Track 21 ‘Ya Rembe Ngaya Lima Ngaya’

A similar juxtaposition of duple and triple elements as described for melodic section 1 also occurs in melodic section 2, where text phrase 7, yagarra yine nga-bindja-ya (‘what am I singing?’), is set to four beats, but the partial repetition in text phrase 8 is set to three beats. This juxtaposition of text elements set to two- (or four-) beat and three-beat rhythmic cells reminds us of song 7 ‘Be Bangany-nyaya’ (track 10). That the metrical irregularity is intentional is confirmed in the coda, where Barrtjap explicitly adopts a quintuple beating pattern coupled with the didjeridu pattern used for quintuple beating (this aspect of the song was also missed in Marett, 2005).

Track 24 ‘Yagarra Delhi Nya-ngadja-barra-ngarrka’

This song unusually uses both forms of rhythmic mode 2, the first involving slow even beating (rhythmic mode 2a, see text phrases 1 and 5), the second involving a suspension of the stick beating but the maintenance of the slow even pulse by the didjeridu (rhythmic mode 2b, see text phrases 2-4). As with other songs in slow rhythmic modes, the metre switches to a fast rhythmic mode in the coda in order to facilitate dancing.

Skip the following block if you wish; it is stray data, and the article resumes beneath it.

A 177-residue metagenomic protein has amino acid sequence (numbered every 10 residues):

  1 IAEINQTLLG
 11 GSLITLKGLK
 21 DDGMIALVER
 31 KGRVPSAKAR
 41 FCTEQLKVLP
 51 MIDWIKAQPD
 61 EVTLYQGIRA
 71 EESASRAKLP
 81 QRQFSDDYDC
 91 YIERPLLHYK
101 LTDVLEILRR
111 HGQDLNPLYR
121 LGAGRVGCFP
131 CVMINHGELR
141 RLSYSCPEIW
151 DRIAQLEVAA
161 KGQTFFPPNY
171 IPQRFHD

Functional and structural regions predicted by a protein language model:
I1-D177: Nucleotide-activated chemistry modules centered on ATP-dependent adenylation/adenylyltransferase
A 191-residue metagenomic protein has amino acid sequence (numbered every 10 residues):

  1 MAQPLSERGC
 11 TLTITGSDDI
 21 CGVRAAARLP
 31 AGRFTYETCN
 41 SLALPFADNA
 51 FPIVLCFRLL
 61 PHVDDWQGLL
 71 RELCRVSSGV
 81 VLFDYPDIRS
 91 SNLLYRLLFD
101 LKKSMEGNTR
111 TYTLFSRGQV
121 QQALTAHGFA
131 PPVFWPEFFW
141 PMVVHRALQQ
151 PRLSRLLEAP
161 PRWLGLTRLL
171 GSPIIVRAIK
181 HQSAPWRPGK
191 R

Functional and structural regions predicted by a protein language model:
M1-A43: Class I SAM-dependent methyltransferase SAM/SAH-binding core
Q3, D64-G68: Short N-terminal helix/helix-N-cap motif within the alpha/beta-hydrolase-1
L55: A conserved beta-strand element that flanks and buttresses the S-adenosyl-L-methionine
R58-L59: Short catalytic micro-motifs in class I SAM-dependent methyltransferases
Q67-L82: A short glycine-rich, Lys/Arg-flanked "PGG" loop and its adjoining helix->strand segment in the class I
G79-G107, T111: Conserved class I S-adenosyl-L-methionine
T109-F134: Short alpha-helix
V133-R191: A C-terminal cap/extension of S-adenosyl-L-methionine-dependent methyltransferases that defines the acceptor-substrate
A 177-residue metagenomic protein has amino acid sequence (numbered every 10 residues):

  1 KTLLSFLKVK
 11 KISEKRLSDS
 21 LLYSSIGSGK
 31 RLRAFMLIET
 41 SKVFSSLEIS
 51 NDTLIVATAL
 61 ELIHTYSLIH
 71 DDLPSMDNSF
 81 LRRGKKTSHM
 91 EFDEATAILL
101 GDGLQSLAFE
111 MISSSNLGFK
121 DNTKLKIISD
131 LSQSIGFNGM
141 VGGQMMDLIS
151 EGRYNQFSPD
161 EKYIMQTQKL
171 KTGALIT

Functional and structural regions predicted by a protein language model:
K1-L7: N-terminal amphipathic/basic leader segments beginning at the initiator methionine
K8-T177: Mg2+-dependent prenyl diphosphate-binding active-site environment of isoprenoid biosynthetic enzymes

Wangga Image

Tourist corroboree group at Mandorah, including Tommy Barrtjap, seated on right. (Photo James P. Slygo, 1987)

Wangga Image

Tommy Barrtjap singing for a group of dancers at Belyuen, 1952, including from left: John Scroggi, David Woodie, [boy obscured], George Munggulu, George Manbi, Jimmy Havelock, Nipper Rankine, Ginger Moreen, Brucie Pott, Harold Woodie, Mosek Manpurr, Prince of Wales, seated, Tommy Barrtjap. (Photo, Elkin collection, University of Sydney Archives)

Wangga Image

Tommy Lippo and Brucie Potts dancing, George Munggulu (seated), Mosek Manpurr, Prince of Wales (at rear), George Manbi, Nipper Rankine, Ginger Moreen, Tommy Barrtjap standing and singing. (Photo, Elkin collection, University of Sydney Archives)

Wangga Image

Jimmy Bandak singing at a burnim-rag ceremony at Bagot, 1953. Left to right:

Wangga Image

Dolly Garinyi, Maggie Woodie, Jimmy Bandak, Maudie Woodie, George Munggulu. (Photo, Elkin collection, University of Sydney Archives)

Wangga Image

Kenny Burrenjuck singing for the launch of Lysbeth Ford’s Batjamalh dictionary, Belyuen, 1997. (Photo by Linda Barwick)